With companies increasingly turning to benefits to boost employee loyalty, improved maternity pay seems an obvious candidate for inclusion in staff contracts. Companies are already required to give most pregnant staff 14 weeks leave, with statutory maternity pay of 90% of earnings for the first six weeks and a flat amount (currently £57.70 per week) for the next 12 weeks. Given that at least 92% of these costs can be reclaimed from the Treasury, topping it up seems a relatively cheap staff perk.
Yet, says the TUC, most companies keep their maternity provisions to the legal minimum and, while a minority extend leave provision, only 5% top this up with extra cash. So which firms constitute this 5% and why do they do it?
British Telecom, one of the UK's biggest employers, is one such company.
It offers three alternative maternity packages, the most popular being 14 weeks on full pay, followed by four weeks on statutory pay. But women make up only a quarter of its 127,000 workforce. British Petroleum offers up to 40 weeks leave, up to six months on full pay. In this case, 30% of its workforce are women.
These deals are more generous than many in the banking and retail sectors, however, which traditionally employ more women. Lloyds TSB offers 52 weeks leave for both parents but no extra cash. Sainsbury offers statutory pay for the full 14 weeks to its women managers (around 5,000 of its 122,000 employees).
All this looks mean-spirited compared with Cambridge City Council. After one year's service, female employees are allowed a total of 63 weeks off, with either six weeks on full pay followed by 34 at half, or 26 weeks at full pay with the rest unpaid.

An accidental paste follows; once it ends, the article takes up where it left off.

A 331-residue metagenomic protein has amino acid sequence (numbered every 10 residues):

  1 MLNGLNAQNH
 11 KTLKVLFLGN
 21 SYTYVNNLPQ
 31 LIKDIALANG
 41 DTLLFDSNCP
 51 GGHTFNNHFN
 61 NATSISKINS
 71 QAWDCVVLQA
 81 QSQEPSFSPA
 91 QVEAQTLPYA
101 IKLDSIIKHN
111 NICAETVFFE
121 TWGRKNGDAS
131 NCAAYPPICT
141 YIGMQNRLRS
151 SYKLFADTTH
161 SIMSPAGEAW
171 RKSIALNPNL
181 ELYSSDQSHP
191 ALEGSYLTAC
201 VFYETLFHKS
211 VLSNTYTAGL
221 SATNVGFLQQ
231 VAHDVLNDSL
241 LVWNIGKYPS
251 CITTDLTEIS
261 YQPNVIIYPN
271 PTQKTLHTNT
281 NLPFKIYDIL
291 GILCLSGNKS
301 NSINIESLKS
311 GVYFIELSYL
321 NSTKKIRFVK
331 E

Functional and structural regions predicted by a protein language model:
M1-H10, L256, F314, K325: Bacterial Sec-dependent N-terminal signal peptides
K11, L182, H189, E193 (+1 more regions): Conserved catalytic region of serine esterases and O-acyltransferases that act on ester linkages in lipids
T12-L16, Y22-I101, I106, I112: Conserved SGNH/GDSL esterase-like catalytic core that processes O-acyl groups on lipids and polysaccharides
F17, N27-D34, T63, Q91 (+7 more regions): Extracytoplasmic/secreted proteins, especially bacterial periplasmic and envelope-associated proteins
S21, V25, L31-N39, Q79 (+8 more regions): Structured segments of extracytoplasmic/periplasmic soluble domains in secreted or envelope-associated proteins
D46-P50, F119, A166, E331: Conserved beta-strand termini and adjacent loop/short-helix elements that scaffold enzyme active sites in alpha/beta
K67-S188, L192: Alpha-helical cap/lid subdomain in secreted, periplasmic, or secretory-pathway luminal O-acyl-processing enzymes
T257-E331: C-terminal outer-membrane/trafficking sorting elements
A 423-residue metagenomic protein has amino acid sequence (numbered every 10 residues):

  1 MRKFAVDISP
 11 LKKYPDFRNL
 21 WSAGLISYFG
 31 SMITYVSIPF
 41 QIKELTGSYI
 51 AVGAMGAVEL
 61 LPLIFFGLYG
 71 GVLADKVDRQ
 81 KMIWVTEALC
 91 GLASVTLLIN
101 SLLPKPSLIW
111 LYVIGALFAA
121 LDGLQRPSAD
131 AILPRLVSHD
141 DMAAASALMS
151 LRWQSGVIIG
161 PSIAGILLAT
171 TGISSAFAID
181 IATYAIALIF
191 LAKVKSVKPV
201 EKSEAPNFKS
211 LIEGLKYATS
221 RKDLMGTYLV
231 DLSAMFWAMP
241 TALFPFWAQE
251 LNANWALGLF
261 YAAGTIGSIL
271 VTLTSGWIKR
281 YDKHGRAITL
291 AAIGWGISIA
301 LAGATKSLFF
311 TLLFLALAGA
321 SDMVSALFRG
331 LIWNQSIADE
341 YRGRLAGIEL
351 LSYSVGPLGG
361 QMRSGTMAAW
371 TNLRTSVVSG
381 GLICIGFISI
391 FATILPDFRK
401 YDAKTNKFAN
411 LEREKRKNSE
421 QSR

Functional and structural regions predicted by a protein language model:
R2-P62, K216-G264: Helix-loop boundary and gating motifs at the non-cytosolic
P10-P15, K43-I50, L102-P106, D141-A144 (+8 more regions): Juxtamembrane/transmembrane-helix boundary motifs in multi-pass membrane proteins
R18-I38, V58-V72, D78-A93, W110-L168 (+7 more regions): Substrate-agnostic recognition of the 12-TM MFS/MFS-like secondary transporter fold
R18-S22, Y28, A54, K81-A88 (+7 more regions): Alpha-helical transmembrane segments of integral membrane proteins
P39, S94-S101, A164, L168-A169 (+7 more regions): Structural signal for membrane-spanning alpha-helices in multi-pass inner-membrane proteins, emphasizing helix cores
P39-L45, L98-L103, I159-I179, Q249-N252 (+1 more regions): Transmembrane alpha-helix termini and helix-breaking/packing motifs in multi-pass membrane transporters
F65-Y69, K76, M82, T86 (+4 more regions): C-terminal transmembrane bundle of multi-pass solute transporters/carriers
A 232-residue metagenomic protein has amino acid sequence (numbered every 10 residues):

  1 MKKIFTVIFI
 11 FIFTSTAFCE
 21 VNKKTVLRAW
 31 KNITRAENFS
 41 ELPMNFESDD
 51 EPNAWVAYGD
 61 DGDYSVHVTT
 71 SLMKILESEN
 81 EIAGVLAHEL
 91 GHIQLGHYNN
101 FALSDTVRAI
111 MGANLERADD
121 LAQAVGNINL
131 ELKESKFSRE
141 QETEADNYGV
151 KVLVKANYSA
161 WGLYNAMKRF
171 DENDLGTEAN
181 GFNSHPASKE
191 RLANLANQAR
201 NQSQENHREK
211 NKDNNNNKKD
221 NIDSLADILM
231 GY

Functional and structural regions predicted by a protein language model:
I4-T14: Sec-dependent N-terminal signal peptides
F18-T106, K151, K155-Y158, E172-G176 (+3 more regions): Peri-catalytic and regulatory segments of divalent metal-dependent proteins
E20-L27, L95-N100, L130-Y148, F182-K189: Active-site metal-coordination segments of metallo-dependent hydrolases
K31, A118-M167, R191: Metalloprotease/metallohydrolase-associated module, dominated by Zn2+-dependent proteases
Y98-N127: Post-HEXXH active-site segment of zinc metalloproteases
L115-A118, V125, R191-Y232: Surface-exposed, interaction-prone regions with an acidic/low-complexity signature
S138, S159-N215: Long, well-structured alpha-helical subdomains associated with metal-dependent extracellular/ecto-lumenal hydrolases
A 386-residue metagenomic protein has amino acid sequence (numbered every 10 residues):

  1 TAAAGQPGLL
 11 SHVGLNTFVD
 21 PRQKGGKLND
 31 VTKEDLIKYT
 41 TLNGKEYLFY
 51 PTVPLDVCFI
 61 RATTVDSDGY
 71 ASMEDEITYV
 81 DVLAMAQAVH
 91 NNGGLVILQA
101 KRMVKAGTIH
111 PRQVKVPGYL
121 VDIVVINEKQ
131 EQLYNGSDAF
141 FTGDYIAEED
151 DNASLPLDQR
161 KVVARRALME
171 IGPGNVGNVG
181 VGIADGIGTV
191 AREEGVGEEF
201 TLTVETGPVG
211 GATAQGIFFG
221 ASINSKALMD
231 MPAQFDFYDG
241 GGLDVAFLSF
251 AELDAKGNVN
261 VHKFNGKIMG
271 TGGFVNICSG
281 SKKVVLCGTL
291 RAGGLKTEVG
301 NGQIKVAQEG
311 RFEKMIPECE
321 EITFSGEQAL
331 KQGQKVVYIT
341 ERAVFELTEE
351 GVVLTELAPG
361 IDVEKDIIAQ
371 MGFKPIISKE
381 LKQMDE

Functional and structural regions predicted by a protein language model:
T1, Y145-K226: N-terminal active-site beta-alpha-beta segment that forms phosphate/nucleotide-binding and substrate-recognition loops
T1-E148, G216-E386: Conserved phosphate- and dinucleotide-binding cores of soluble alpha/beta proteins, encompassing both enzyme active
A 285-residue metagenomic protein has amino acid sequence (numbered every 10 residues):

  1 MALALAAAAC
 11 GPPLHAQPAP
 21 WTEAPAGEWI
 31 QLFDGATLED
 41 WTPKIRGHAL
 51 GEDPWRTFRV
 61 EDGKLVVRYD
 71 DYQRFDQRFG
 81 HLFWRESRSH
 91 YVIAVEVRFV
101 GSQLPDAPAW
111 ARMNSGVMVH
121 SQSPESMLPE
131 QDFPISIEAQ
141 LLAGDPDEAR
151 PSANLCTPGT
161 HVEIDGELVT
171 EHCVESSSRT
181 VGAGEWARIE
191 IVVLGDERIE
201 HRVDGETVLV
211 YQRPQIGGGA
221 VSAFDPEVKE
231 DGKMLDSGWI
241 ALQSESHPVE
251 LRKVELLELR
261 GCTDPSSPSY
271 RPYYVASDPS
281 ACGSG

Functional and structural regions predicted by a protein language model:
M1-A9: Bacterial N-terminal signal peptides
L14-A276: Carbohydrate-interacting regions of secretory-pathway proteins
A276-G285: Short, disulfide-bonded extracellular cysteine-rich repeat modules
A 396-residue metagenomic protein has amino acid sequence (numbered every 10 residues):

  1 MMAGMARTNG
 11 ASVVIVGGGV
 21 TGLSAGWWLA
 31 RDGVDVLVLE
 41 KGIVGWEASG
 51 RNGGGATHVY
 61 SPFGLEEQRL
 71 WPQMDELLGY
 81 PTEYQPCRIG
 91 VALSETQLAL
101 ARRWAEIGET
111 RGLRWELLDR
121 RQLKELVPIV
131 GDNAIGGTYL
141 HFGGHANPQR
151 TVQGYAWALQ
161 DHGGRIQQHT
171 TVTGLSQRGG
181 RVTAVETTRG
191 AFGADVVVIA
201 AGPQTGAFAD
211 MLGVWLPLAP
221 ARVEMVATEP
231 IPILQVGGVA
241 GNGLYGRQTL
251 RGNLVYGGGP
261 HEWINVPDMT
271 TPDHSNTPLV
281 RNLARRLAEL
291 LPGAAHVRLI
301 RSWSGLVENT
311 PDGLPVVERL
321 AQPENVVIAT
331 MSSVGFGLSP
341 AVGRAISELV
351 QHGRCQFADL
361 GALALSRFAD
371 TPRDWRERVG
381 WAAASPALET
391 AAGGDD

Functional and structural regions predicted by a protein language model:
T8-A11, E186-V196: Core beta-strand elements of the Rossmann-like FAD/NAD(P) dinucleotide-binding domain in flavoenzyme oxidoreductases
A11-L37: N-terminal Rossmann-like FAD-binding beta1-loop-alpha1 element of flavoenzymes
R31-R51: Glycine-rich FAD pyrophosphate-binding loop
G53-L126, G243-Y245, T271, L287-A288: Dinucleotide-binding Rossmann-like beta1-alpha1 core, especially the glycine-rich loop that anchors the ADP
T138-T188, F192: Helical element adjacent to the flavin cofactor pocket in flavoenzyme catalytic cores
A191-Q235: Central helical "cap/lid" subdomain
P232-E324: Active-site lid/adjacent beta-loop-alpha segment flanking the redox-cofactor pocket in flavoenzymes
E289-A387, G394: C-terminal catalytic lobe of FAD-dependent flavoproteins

Such generosity is extremely rare, and maternity benefits look set to remain low-priority for many organisations. The example of Gail Rebuck, chief executive at publisher Random House, has done little to improve the situation. She took just one week off to have her baby: 'At the time, this was seen as a wonderful thing but, in retrospect, she was setting an impossibly high standard,' sighs a member of Women in Publishing. Yet companies would be unwise if they fail to recognise a movement towards more generous provision, particularly in light of the EC's Parental Leave Directive, due to hit the UK's statute books next year which is likely to extend provision. Get ahead. Listen to the costs argument. A few years ago, Sainsbury worked out the costs of training a replacement for a deputy manager on £21,000 a year. At over £29,000, the retailer would save at least £8,000, provided the woman returned to work.